A Choice Had To Be Made: Which Was The Top Priority: Buying Cheap, Buying Regional Or Buying Safe?
Jim Prevor’s Perishable Pundit, October 23, 2011
We received more than a few irate contacts when we dared to suggest that the Wal-Mart buyer who bought this produce was focusing on local and regional, not on the highest food safety standards.
Of course, everything is relative, and to some, Jensen Farms should be seen as neither local nor small:
Dan has contributed many pieces to the Pundit, including these:
Pundit’s Mailbag — National Marketing Orders And Agreements
Pundit’s Mailbag — Two Windows And Two Issues
You May Never Look At Spin The Bottle The Same Way Again
Perishable Thoughts — Higgins Boat Story Tells A Tale Of Perseverance
Setting The Record Straight On Fresh Express’ FreshRinse Wash
We appreciate him giving us a chance to comment on this issue. Local has no legal definition in produce marketing. Whole Foods, for example, declares that on a corporate level, products that travel up to 7 hours by car or truck can be classified as locally grown. The Interstate speed limit in Colorado is 75 miles per hour. If a trucker does 80, that means a load from Denver, Colorado is in Lubbock, Texas, within seven hours where it can be marketed as local.
The government has criteria for exemptions from the Food Safety Modernization Act, but our use of the term small is referring to actual food safety capabilities. For example, does the operation have the scale to support full time food safety staff of high quality?
The gist of our point is simple. Food safety in produce retailing has mostly been punted to the QA or food safety department. These folks set up a standard and, if they are not undermined by, say, having unauthorized product go through someone with a vendor number, they can block purchases from unapproved vendors.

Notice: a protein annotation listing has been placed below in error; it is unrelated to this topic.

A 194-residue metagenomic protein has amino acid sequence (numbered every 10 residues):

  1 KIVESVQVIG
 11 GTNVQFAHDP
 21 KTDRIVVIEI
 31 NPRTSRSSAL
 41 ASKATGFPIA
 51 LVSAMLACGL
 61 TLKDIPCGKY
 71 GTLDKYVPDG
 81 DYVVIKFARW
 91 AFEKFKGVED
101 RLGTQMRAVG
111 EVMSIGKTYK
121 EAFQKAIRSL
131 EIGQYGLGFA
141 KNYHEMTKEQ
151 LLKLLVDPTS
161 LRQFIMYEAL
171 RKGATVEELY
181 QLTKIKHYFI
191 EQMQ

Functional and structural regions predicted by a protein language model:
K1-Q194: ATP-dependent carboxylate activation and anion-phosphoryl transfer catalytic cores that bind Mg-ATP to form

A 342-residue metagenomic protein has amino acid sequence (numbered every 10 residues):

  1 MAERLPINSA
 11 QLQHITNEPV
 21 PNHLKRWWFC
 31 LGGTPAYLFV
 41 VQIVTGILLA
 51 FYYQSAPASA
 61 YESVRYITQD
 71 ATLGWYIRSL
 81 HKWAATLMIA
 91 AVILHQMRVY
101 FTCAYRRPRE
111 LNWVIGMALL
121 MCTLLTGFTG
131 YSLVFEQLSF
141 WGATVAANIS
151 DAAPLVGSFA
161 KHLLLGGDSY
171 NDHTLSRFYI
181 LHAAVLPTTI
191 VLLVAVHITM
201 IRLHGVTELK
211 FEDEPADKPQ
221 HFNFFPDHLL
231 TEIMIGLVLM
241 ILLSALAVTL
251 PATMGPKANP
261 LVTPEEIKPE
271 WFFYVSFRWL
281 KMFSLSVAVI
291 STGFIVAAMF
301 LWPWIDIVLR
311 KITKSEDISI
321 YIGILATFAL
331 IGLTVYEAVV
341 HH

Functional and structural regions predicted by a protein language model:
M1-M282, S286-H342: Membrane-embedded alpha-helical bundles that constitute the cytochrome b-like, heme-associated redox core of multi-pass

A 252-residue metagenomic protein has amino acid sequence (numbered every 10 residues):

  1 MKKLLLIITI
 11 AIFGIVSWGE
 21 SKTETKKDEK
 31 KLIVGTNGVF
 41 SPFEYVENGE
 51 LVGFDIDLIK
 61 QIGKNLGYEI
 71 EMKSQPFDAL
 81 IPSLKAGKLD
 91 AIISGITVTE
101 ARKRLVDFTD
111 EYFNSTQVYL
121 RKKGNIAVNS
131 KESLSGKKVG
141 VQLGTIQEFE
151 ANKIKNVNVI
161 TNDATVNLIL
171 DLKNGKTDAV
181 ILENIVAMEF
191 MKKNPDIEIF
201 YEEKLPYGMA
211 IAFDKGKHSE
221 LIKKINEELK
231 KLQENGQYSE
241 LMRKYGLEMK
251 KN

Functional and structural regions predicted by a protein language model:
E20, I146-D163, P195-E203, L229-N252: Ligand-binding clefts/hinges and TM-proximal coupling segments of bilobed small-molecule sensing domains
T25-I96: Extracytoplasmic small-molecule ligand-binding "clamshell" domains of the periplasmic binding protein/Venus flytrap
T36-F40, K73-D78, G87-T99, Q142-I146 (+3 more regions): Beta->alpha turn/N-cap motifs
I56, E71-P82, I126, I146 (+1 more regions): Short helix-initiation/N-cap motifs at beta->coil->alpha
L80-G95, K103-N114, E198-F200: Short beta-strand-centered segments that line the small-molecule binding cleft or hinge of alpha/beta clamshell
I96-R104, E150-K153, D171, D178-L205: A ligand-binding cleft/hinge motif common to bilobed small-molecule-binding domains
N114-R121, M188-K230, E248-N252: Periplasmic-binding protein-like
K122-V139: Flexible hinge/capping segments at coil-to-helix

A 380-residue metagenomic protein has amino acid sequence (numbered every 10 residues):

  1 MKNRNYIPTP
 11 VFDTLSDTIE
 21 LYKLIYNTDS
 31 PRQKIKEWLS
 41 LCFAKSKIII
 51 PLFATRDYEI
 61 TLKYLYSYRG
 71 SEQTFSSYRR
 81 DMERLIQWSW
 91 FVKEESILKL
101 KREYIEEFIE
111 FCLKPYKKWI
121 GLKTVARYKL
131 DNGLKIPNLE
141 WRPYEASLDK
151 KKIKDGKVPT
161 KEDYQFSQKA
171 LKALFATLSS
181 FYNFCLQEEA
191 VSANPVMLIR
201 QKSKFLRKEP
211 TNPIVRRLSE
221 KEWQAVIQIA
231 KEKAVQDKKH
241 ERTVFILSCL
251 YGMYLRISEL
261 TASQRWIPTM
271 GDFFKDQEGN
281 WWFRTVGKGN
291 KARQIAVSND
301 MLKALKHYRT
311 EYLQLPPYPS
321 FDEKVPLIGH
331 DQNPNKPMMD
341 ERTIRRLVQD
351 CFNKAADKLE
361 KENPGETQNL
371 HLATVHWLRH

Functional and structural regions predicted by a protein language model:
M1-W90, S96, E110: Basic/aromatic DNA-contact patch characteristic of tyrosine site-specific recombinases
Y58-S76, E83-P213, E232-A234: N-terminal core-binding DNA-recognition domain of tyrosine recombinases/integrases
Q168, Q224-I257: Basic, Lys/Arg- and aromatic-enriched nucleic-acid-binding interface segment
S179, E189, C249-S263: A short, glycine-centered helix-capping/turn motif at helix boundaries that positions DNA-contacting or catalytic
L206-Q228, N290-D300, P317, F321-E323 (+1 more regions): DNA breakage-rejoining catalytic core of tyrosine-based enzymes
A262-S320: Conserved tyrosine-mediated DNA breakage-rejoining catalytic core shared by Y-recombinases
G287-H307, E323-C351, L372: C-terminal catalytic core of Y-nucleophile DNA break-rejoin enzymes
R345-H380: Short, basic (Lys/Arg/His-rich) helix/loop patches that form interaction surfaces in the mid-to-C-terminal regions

Once they give an approval, though, the QA and food safety teams lose all influence. There are 10 approved vendors and the buyers make their selection.
Our point was that the buyers are not in any way incentivized to make this choice based on food safety.
One obvious driver for the decision is cost. Another is a desire to have more local or regional produce.
Our point was, and is, that one can have a lot of priorities but only one top priority. Nobody from Wal-Mart has stood up to explain why its executives would have thought that this relatively small producer — producing less in a season than California ships in a day — was the place in America most likely to produce safe cantaloupes.
If they didn’t think that, what did they prioritize over safety that made them buy this product?
Many thanks to Dan Cohen for his insights into this issue.